Posted by: on March 29, 2010
Tags: Claremont's X-Men
Hey, remember when I promised I’d have the next installment of this up before February? Funny story… Or, you know, not really. That’s the last time I promise a post by a specific date on here. Anyway: The John Romita Jr. years! It’s when Uncanny X-Men got really good!
I’m entirely biased by the fact that the comic I started “collecting” comics with was UNCANNY X-MEN #185, but that doesn’t necessarily make me wrong when I say that the run between Uncanny #173 and #200 – Yes, I’m stretching my previous two-year-at-a-time rule here – are the best the series ever managed. Claremont’s writing was bold and getting more and more idiosyncratic each issue (Look at some of the titles! “Whose Life Is It, Anyway?” “He’ll Never Make Me Cry” “Lifedeath” “Wraithkill!” These are not titles that someone both unconfident and with a sense of embarrassment could come up with), and he finally manages to pull the series out of the somewhat directionless slump it’d been in, to varying degrees, since Jean Grey’s editorially mandated death in #137. Yes, it took a fake Jean Grey resurrection in order to exorcize that particular ghost, but whatever works, right?
It’s also the period where the X-Men stopped being part of the Marvel Universe and a thing unto itself; aside from a couple of Secret Wars II crossovers a few issues later – although, even those crossovers are more like Beyonder guest-shots, as opposed to really “crossing over” with any MU books – things like the Dire Wraith storyline, Secret Wars aftermath and Kulan Gath (and, to an extent, Asgard) storyline here is pretty much the last time that Claremont really acknowledges the non-mutant rest of the contemporary Marvel Universe in the book. I’m not quite sure why it happens – Ego? Having finally grown sick of Jim Shooter? Somewhere between the two? – but it coincides with the period where New Mutants started really being a second X-Men series instead of just a spin-off: Storylines and characters crossed over between the two with increasing regularity, leading to the still-surprising “return” of the de-powered Storm happening outside of the book she’d called home for the last decade or so, and a period where it looked as if she’s stay with New Mutants for awhile, instead of rejoining the X-Men. By the time #200 had rolled around, ending months of cross-continuity between Uncanny and New Mutants that included annuals, “special editions” and Alpha Flight-co-starring mini-serieses, there really was a sense that Claremont had created a fiefdom as much as a franchise, and was happily walling himself off from outside forces.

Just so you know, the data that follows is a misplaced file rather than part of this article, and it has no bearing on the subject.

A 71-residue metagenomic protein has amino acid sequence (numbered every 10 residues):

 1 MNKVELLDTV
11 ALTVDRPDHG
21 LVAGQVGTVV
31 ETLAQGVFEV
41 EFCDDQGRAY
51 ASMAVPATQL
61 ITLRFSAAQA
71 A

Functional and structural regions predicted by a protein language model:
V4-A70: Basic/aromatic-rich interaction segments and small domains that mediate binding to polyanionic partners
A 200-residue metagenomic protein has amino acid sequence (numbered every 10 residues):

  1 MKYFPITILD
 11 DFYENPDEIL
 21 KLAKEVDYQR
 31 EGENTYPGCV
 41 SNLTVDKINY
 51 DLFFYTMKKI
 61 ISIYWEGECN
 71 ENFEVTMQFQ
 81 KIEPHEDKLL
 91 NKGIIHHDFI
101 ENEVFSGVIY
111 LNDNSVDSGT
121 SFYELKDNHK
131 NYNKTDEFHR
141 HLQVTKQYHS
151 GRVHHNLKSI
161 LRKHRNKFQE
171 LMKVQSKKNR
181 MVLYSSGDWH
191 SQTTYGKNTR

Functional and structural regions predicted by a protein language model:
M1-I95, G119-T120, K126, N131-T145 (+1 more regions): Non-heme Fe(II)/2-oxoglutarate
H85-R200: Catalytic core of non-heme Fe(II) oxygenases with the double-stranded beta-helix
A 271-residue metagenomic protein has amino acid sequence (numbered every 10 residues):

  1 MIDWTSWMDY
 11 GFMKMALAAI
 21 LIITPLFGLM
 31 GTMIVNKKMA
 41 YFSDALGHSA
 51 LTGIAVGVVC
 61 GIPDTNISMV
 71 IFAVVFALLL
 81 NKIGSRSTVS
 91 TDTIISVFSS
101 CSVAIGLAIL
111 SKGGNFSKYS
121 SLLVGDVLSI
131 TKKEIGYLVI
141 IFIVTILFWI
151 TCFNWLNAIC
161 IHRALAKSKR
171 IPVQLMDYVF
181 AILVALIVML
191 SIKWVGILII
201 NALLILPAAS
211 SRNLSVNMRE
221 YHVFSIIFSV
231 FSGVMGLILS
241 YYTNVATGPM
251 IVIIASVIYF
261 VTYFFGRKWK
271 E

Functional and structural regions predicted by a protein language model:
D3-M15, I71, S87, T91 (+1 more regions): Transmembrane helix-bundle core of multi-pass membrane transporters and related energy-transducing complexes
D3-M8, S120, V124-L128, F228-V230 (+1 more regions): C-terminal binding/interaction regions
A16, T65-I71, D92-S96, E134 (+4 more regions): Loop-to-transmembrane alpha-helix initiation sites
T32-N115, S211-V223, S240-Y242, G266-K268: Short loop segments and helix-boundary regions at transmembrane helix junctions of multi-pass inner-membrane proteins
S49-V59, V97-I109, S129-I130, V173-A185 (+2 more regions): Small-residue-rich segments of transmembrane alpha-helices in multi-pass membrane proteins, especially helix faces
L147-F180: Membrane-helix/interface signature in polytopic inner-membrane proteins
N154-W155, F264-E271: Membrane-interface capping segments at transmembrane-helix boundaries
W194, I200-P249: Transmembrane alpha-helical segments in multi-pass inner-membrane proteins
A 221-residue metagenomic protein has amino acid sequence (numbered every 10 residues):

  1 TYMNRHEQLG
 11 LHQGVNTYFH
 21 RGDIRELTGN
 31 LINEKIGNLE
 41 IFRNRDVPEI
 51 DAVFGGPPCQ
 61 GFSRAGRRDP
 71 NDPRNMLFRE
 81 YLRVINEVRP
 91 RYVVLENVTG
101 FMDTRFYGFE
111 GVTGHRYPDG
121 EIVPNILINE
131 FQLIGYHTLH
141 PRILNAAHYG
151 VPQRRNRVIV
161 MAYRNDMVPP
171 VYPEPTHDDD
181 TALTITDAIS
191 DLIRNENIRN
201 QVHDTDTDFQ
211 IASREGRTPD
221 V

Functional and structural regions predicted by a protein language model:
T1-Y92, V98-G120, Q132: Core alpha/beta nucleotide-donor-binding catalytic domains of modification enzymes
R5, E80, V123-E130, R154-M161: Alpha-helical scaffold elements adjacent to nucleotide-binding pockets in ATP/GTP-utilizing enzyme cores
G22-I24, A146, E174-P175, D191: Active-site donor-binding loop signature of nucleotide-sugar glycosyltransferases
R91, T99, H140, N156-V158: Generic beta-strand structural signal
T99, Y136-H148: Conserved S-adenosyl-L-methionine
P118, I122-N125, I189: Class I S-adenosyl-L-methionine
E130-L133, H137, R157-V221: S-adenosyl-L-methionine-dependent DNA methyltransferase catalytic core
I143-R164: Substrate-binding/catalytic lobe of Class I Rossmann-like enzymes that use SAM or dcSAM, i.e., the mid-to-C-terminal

(That plot, of course, had Loki fall in love with Storm the same way Dracula had earlier. Between that, and the sincere-yet-preposterous “LifeDeath” stories that followed Storm losing her powers, the weird fetishization of Storm as more Beautiful Black-And-Therefore-Exotic Goddess than character was in full-strength during this period, Claremont eagerly working out his kinks – literally? – with the character in front of his audience.)
Part of the groove that Claremont got back during all this time comes, I’m sure, from the stability and versatility of John Romita Jr.’s artwork (taking over from Paul Smith with #175), which seems at once “classic” Marvel and something more contemporary; unlike any artist on the book since Byrne, he can handle the melodramatic soap opera and superheroic action scenes equally easily, and make the combination of the two natural, and that pushes Claremont to become more grandiose in his scheming – For the first time in years, he starts long-term planning, putting subplots into motion that he’ll come back to later (In some cases, probably later than he intended: Nimrod’s appearance in #191 doesn’t really lead to anything for, what, fifty issues or so?) – but also, more successful in his execution: the whole “mutants are hated and feared and hunted” status quo is finally brought to the foreground with surprising subtlety, and through a combination of A-plot (Storm’s depowering) and B- (The appearance of Rachel, who finds this world too close to her own).
The climax of #200 – the X-Men left without their mentor and guiding light, who may or may not be dead, and their former enemy now, seemingly, reformed in charge despite his own misgivings, having to earn everyone’s trust – feels, in many ways, like a ballsy conclusion to the series, from a man with full confidence in his abilities. Claremont certainly had plans for how to continue, but within a couple of months, he was about to watch as his own success started to be his undoing.